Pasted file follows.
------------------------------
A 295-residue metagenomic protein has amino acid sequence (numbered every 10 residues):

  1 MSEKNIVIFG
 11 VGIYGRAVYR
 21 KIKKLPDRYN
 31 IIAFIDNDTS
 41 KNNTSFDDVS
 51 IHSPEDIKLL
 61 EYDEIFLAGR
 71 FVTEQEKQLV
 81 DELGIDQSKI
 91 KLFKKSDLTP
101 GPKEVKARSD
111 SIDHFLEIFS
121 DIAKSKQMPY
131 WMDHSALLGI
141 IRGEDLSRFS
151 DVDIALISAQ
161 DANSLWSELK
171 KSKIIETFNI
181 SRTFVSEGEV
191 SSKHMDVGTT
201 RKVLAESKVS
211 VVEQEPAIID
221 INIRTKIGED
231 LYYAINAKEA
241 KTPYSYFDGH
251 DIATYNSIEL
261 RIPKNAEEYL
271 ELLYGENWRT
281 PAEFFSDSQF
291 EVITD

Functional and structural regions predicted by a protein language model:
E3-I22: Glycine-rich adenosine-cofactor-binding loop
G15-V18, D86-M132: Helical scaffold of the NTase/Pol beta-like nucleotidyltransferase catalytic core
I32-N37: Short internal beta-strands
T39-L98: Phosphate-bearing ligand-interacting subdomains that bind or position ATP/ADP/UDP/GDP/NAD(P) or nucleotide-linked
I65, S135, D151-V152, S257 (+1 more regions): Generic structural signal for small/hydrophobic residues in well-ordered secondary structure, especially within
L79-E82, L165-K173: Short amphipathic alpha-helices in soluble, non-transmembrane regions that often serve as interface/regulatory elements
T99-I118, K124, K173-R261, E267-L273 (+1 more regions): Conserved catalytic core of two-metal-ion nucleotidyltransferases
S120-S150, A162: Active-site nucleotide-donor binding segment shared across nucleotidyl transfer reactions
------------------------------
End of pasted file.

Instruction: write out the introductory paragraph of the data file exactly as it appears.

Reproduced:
A 295-residue metagenomic protein has amino acid sequence (numbered every 10 residues):